Combining grammaticalizations in mid-period Chinuk Wawa: mamuk-chaku- &c.

mamuk chako

(Image credit: CNN.com)

Add this one to the list of lower Columbia River CW grammatical innovations that have gone away…

…the combination of the ‘Causative’ mamuk- plus the ‘Inchoative’ chaku- with a predicate stem, specifically a time-stable concept (noun or adjective).

(Not to be confused with mamuk-cháku ‘to bring’, which has only mamuk- on its verb stem, which is the full verb chaku.)

St Onge has about 3 dozen different expressions formed this way. A representative sampling:

With nouns (positive; quantified):

 

mamuk-chako-siks
Causative-Inchoative-friend
ʹreconcileʹ

mamuk-chako-helo-tala
Causative-Inchoative-none-money
‘impoverish’

With adjectives (positive; negated; intensified; comparative):

mamuk-chako-tlemin
Causative-Inchoative-soft
‘melt’ [Transitive]

mamuk-chako-wek-skukum
Causative-Inchoative-Negative-strong
ʹunnerveʹ

mamuk-chako-aias-saleks
Causative-Inchoative-Intensifier-angry
‘infuriate, exasperate’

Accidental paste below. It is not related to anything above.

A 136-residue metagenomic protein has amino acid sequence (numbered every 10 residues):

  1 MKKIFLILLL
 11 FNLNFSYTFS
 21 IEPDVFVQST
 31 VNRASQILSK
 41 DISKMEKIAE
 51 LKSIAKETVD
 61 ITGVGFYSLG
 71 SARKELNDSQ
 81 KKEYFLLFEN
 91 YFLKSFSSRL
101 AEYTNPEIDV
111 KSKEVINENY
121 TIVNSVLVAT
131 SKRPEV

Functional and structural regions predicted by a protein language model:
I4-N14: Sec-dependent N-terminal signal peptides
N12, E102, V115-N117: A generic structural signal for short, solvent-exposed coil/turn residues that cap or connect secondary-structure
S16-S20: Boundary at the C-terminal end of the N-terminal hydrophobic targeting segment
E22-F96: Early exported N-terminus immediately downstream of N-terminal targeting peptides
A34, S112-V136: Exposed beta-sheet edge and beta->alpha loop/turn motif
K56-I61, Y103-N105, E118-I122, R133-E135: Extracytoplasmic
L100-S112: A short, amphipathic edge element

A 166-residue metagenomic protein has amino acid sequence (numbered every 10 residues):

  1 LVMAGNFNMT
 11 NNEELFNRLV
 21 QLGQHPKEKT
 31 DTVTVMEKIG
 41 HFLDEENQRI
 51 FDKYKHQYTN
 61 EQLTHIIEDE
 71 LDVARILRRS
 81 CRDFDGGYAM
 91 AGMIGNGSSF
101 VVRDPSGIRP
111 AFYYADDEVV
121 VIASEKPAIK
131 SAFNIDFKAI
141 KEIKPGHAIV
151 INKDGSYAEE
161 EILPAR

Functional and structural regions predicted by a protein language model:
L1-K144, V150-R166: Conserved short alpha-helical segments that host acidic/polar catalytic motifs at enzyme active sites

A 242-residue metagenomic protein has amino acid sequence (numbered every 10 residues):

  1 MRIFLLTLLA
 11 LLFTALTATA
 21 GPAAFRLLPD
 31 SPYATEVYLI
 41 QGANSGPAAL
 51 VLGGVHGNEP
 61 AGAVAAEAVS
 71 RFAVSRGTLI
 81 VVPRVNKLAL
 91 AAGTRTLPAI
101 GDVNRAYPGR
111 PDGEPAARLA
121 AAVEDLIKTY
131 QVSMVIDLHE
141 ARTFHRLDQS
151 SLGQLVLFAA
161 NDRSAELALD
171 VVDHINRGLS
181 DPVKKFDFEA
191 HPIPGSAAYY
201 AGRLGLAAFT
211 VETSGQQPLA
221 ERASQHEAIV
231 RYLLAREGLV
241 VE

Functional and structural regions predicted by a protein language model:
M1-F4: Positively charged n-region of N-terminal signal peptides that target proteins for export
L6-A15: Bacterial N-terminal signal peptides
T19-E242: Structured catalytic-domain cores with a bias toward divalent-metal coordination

mamuk-chako-elip-tanas
Causative-Inchoative-Comparative-small
‘minimize’

We don’t find mamuk-chako- on verbal stems, in St. Onge’s data. Any (possibly) verbal material can take this double inflection only if it’s been converted to an adjective:

With ?noun (or verb) => adjective expressions:

mamuk-chako-aias-tlush-tomtom
Causative-Inchoative-Intensifier-good-heart
‘enrapture’

With verb ̣=̣> adjective expressions:

mamuk-chako-komtoks
Causative-Inchoative-to.know
‘habituate’

mamuk-chako-wek-komtoks
Causative-Inchoative-Negative-to.know
‘incapacitate’

I have limited time to write today, so let me leave you with the new information that this double marking was a short-lived(failed?) innovation in Chinuk Wawa grammar.

It appears to have existed only in the lower Columbia region, by the time St. Onge learned Jargon circa 1870. I will do some checking as to whether it’s found before that.

I routinely include Grand Ronde’s creole under that geographical label, and the reservation was founded in the mid-1850’s, so it may have been in use there. We just don’t have significant Jargon data from there so early, and we sure don’t find this construction at GR any later. By the time Grand Ronde’s speech (creole Chinuk Wawa) was documented in any detail, expressions like the above were formed with just mamuk-.

As far as “sources” for this construction are concerned, I’ll have to write a separate post examining whether there are any parallel formations in Chinookan, English, French, or Salish.

What do you think?

 

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